Megara overhears Amphitryon and, in the ensuing discussion, shares with him her fears and dilemmas. She asks her father-in-law for some advice, revealing to him that he is her only remaining hope. Though aware that the five are “powerless to escape,” Amphitryon is still hopeful that Heracles will return in time to save them, and instructs Megara to tell a similar story to her children to comfort them. “The bravest man is he who relies ever on his hopes,” he concludes, “but despair is the mark of a coward.”
Parodos (Entrance Song)
At this point, the Chorus of Old Men of Thebes arrives before the Temple of Heracles to express its sympathy and solidarity with the unfortunate family, while also lamenting its own ill health and utter inability to help. Barely are they finished with their speech, when their leader notices Lycus, the new ruler of Thebes, drawing near the house.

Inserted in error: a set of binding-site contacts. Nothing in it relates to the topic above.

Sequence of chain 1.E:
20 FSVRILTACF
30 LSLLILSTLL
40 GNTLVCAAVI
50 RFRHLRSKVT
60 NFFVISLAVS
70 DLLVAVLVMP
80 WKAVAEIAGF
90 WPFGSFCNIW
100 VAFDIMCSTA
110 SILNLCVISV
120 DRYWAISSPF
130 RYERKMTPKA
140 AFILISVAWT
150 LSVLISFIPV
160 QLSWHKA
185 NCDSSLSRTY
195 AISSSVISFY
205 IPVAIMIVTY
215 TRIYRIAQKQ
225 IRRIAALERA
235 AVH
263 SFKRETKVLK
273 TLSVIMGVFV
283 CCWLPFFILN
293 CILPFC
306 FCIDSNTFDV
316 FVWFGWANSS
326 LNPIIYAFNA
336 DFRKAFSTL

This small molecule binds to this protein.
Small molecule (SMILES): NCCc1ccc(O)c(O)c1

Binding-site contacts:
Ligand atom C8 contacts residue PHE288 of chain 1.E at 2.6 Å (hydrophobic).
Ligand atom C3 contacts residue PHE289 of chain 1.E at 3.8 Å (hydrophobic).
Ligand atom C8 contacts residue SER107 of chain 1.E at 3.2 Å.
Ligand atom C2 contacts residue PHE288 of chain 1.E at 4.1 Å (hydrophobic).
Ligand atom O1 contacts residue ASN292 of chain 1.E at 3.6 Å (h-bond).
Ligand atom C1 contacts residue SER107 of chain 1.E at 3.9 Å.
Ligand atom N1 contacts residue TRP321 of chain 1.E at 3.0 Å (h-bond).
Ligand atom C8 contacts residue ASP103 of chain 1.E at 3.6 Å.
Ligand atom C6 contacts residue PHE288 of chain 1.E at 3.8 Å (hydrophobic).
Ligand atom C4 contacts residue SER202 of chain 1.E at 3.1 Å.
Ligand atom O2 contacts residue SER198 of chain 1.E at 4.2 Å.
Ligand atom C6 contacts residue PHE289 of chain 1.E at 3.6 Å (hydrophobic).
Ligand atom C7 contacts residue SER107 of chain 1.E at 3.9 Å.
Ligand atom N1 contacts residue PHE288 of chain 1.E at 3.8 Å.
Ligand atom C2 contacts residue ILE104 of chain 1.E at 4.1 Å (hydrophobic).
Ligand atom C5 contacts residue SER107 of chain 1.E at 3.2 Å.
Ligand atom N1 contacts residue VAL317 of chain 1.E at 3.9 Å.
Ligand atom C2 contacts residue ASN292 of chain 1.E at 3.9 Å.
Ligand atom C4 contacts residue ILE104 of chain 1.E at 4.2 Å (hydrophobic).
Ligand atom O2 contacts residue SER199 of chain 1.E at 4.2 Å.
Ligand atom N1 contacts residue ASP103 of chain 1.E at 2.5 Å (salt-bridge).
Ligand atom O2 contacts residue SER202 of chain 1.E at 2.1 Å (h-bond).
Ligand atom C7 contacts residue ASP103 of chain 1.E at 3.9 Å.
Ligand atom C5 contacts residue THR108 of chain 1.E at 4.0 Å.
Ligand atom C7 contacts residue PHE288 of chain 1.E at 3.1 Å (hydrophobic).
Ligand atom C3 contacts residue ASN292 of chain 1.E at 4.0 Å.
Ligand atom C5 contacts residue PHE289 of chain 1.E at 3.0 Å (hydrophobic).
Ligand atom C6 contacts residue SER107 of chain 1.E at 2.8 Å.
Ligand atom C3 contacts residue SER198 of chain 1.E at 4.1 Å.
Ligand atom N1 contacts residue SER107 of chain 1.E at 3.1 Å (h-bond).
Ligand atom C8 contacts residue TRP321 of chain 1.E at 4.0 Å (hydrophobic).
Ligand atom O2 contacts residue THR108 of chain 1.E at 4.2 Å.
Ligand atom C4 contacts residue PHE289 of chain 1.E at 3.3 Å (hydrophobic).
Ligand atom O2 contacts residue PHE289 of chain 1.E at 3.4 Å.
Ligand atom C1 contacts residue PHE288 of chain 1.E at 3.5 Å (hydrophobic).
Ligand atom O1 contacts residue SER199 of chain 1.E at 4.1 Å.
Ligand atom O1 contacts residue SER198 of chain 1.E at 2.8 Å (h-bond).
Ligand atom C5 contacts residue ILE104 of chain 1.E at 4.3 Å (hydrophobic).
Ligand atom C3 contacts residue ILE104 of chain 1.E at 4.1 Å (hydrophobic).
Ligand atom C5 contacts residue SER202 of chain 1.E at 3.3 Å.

Followed by his attendants, Lycus, the murderer of Creon and usurper of his throne, arrives before the temple and immediately, without no intro whatsoever, asks Amphitryon and Megara how long they intend to prolong their lives. “What hope,” he goes on, “what aid do you see to save you from death? Do you trust that these children's father, who lies dead in the halls of Hades, will return?” The question serves merely as a starting point for a longer and bitter invective against Heracles’ arete (or: heroic valor), which Lycus feels that the great hero lacks, because instead of facing the sword and the spear, he has won his renown by killing his enemies from afar with a bow, the “coward's weapon.” “Archery is no test of manly bravery,” concludes Lycus.